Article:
Underdetermination and truth

We say that a statement is underdetermined by available facts when it and an alternative and different statement or theory are equally consistent with that body of facts. It may be that two physical theories have precisely the same empirical consequences — perhaps wave theory and particle theory represent an example of this possibility. And by stipulation there is no empirical circumstance that could occur that would distinguish between the two theories; no circumstance that would refute T1 and confirm T2. And yet we might also think that the two theories make different assertions about the world. Both statements are underdetermined by empirical facts.

Pierre Duhem further strengthened the case for the underdetermination of scientific theories through his emphasis on the crucial role that auxiliary hypotheses play in the design of experiments in The Aim and Structure of Physical Theory.  Individual theoretical hypotheses — “light is a wave,” “people behave on the basis of their class interests” — do not have definite empirical implications of their own; rather, it is necessary to bring additional assumptions into play in order to design experiments that might support or refute the theoretical hypothesis.  And here is the crucial point: if an experimental result is inconsistent with the antecedent theory and auxiliary hypotheses, we haven’t demonstrated that the hypothesis itself is false, but rather that at least one among the premises is false. And it is possible to save the system by modifying the theory or one or more of the auxiliary assumptions.  As W. V. O. Quine put the point, scientific knowledge takes the form of a “web of belief” (The Web of Belief).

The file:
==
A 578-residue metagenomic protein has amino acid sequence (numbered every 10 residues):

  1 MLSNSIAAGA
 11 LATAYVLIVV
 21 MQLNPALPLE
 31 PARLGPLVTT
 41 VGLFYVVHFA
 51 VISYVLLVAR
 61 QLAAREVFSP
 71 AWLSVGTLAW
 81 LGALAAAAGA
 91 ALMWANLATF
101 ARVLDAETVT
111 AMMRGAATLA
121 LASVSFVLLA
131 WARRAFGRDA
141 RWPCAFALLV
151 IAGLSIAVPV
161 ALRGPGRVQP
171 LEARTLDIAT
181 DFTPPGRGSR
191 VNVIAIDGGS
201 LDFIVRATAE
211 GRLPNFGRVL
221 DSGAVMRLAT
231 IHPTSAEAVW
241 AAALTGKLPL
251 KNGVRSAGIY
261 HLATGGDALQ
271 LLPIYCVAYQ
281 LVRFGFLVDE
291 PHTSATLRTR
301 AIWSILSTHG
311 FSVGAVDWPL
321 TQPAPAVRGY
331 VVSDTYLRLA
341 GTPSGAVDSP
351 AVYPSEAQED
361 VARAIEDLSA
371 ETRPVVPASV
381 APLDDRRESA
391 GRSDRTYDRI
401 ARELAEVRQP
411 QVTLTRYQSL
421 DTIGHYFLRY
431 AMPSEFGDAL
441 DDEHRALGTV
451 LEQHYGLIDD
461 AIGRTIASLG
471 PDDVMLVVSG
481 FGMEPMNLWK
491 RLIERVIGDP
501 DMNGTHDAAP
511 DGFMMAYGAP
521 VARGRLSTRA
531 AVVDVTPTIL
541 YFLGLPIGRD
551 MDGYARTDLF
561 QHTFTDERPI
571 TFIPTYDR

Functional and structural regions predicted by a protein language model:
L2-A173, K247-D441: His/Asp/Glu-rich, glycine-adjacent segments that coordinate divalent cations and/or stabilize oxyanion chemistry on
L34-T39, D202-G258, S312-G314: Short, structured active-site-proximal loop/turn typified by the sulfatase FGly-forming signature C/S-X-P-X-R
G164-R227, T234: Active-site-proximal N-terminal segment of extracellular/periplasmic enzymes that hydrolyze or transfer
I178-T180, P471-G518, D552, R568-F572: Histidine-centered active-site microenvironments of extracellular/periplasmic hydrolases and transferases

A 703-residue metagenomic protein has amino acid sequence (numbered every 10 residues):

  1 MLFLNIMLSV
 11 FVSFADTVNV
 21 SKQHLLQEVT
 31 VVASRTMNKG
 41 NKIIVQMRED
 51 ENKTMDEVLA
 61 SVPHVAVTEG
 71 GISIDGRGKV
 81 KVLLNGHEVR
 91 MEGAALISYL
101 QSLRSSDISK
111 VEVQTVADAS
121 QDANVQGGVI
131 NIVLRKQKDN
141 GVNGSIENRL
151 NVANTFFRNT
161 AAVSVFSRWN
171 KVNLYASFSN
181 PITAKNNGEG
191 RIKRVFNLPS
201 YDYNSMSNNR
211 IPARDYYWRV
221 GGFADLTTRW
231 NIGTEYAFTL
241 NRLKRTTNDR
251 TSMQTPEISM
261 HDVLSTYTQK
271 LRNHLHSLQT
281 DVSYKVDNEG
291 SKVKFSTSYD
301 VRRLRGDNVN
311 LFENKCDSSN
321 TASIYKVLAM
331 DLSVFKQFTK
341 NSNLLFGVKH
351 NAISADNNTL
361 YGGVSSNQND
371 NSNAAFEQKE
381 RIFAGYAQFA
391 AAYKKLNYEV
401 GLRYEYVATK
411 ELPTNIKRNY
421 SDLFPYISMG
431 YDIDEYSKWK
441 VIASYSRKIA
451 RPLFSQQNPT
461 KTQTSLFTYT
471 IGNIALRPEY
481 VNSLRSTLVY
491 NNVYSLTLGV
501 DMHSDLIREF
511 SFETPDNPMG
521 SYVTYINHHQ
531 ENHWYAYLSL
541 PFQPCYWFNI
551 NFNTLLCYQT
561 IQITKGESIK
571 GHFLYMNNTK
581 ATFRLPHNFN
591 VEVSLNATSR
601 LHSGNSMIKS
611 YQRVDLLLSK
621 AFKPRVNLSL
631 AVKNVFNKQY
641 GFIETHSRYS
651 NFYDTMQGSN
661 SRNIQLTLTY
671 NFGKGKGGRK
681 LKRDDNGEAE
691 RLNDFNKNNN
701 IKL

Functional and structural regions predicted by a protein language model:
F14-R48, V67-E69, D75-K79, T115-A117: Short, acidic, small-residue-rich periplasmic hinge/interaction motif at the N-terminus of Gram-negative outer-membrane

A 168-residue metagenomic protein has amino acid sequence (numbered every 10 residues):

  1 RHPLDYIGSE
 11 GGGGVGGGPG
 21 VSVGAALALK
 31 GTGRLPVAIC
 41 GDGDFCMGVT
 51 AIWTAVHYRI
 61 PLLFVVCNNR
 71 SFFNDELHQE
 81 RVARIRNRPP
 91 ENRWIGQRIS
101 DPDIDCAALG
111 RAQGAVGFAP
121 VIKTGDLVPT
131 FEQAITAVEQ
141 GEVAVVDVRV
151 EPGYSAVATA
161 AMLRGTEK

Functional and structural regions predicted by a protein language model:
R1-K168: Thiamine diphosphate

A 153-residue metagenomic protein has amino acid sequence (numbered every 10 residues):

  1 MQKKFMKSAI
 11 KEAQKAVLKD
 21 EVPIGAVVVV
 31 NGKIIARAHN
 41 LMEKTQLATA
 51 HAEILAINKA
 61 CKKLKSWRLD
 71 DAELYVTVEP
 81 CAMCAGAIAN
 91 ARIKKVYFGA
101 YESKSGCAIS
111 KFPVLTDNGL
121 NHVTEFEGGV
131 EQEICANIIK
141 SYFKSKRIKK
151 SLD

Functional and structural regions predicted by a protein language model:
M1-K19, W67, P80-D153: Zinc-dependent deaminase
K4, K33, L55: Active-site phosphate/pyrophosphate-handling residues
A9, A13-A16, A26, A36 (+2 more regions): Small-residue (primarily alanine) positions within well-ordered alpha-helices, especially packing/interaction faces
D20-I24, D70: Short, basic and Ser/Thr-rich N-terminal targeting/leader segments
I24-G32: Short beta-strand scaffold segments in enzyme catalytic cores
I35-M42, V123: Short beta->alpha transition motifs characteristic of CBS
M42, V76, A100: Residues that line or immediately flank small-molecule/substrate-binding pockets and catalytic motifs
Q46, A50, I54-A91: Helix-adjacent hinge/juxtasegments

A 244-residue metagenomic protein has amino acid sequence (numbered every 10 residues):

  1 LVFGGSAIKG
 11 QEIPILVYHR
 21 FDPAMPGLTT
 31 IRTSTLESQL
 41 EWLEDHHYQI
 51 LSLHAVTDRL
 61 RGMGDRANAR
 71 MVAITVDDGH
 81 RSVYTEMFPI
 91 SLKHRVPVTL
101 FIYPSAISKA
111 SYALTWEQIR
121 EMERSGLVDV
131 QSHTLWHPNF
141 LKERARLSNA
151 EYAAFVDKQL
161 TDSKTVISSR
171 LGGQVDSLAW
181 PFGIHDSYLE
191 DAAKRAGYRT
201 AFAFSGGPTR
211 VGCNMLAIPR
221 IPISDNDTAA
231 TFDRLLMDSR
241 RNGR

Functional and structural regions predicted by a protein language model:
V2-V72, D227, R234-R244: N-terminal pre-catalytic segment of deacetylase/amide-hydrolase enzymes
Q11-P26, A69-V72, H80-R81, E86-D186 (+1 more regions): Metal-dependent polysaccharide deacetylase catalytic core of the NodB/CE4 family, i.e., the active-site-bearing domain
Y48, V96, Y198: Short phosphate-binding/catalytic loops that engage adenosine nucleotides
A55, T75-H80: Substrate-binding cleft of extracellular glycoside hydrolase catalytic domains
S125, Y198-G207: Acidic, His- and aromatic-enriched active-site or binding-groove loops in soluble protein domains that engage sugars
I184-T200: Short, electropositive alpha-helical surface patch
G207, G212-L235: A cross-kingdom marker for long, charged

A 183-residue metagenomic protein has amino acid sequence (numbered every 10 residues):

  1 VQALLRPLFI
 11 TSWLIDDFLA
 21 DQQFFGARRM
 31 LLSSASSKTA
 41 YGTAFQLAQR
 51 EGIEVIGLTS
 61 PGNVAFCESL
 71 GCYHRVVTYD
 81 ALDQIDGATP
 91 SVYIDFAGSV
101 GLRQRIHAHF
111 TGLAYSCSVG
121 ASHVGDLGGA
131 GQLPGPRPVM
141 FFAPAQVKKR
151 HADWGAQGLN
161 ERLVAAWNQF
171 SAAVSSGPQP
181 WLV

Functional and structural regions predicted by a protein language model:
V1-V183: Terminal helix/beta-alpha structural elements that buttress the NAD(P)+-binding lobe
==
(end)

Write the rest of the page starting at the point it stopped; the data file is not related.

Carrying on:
On the extreme assumption that both statements have precisely the same consequences, we might infer that the two theories must be logically equivalent, since the logical content of a theory is the full range of its deductive consequences and the two theories are stipulated to have the same deductive consequences. So it must be possible to derive each theory from the other. And if T1 and T2 are logically equivalent, then we wouldn’t say that they really express different assertions about the world.

A more problematic case is one where two theories have distinct bodies of deductive consequences; but where the subset of deductive consequences that are empirically testable are the same for the two theories. In this situation it is no longer the case that the two theories are logically equivalent but rather “empirically equivalent.” And here it would be credible to say that the two make genuinely different assertions about the world — assertions that cannot be resolved empirically.

A third and still weaker case is one in which T1 and T2 have distinct consequences for both theoretical statements and a specific subset of empirical statements; but they overlap in their consequences for a second body of empirical statements. And consider this possibility: Because a given level of instrumentation and inquiry limit the types of empirical statements that can be evaluated, this body of data does not permit us to differentiate between the theories. So we can distinguish between “currently testable” and “currently not testable”. For this third case, we are to imagine that T1 and T2 have distinct implications for theoretical statements and for currently not testable empirical statements; but they have the same consequences for currently testable statements. In this case, T1 and T2 are currently underdetermined — though advances in instrumentation may result in their being empirically distinguishable in the future.

It is worth noting how heroic is the notion of “determination” of theory by evidence. If we thought that science should issue in theories that are determined by the empirical evidence, we would be committed to the idea that there is one uniquely best theory of everything. This assumption of ultimate theory uniqueness might be thought to follow from scientific and metaphysical realism: the world has a specific and determinate structure and causal properties; this structure gives rise to all observations; well-supported theories are approximately true descriptions of this hidden structure of the world; and therefore there is a uniquely best scientific theory — the one that refers to this set of entities, processes, and structures. And if an existing theory is false in description of this unobservable reality, then there must be observational circumstances where the false assumptions of the theory give rise to false predictions about observation.  In other words, well-confirmed theories are likely to be approximately true, and the hidden structure of the world can be expected to create observations that refute out false theories.